The publicly owned company said on Monday it would comply with a demand by the Swiss data protection watchdog.
From the end of March it will not store any more data, the SBB said, according to Swiss media reports.
The federal data protection officer, Jean-Philippe Walter, criticized the SwissPass two weeks ago.
Walter said it was not appropriate that every time the card was inspected details of the time, train number and card number were captured and stored for 90 days.
He said there was no legal basis for SBB to act in this way.
A report by the data protection officer showed that in the middle of October – two and a half months after the SwissPass was introduced – there were 3.2 million entries in the database.
Walter's report followed a number of complaints from concerned passengers, the Tages-Anzeiger newspaper reported online.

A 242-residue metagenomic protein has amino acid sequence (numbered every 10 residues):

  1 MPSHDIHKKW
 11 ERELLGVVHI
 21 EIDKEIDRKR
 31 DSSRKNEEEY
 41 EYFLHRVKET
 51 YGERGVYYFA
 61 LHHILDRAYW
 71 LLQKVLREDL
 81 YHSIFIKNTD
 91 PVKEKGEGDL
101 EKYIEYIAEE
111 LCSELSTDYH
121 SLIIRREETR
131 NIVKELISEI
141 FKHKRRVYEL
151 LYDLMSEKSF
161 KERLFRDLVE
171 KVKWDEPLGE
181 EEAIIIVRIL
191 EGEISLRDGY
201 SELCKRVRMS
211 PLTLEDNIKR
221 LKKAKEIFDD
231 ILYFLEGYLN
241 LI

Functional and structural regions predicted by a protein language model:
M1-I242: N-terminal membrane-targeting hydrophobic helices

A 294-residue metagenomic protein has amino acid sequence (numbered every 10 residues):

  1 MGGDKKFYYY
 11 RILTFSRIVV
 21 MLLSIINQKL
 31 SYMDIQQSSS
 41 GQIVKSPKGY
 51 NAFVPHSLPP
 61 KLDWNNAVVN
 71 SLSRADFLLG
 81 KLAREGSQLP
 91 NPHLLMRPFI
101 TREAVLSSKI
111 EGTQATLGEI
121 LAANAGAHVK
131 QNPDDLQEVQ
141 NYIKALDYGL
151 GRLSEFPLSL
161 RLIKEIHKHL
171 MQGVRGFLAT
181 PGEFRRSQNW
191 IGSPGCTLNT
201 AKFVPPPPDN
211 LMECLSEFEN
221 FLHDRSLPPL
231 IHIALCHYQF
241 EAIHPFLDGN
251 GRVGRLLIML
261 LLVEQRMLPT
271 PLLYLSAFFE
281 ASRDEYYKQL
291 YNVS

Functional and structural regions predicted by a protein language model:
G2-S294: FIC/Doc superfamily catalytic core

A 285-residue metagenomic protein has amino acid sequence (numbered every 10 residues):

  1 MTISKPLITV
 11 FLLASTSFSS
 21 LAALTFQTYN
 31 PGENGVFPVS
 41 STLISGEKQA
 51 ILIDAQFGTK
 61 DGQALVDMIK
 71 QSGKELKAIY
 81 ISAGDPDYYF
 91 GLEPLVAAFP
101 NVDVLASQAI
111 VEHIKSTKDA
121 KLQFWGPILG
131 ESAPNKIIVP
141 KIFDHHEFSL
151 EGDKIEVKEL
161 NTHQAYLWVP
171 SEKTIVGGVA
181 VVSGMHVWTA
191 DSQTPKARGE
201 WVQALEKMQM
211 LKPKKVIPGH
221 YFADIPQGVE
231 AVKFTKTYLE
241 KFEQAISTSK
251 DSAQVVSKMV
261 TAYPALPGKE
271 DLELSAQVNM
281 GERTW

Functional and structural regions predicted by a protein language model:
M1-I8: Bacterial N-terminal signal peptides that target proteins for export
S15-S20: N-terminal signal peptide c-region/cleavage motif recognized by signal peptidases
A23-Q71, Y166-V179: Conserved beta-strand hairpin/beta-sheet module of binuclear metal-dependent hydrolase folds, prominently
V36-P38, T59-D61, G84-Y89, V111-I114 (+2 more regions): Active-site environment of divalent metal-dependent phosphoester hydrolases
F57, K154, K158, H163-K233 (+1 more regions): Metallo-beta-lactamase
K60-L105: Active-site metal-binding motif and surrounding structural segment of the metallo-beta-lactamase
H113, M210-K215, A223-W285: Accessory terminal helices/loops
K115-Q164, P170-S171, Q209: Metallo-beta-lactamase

But SBB said it had not stored any personal data, and that it was not possible to locate passengers through it or to create personal mobility profiles.
It said data protection was a top priority but it needed the information in order to offer passengers “tailor-made mobility solutions”.
The red SwissPass was introduced on August 1st last year to replace the blue half-price and the full GA travel card. Information on the type of season ticket and date of expiry is stored in a chip.
SwissPass allows a customer to group together multiple travel and leisure subscriptions on the one card.
But some ski resorts have complained at the amount the SBB has been charging them to use the system.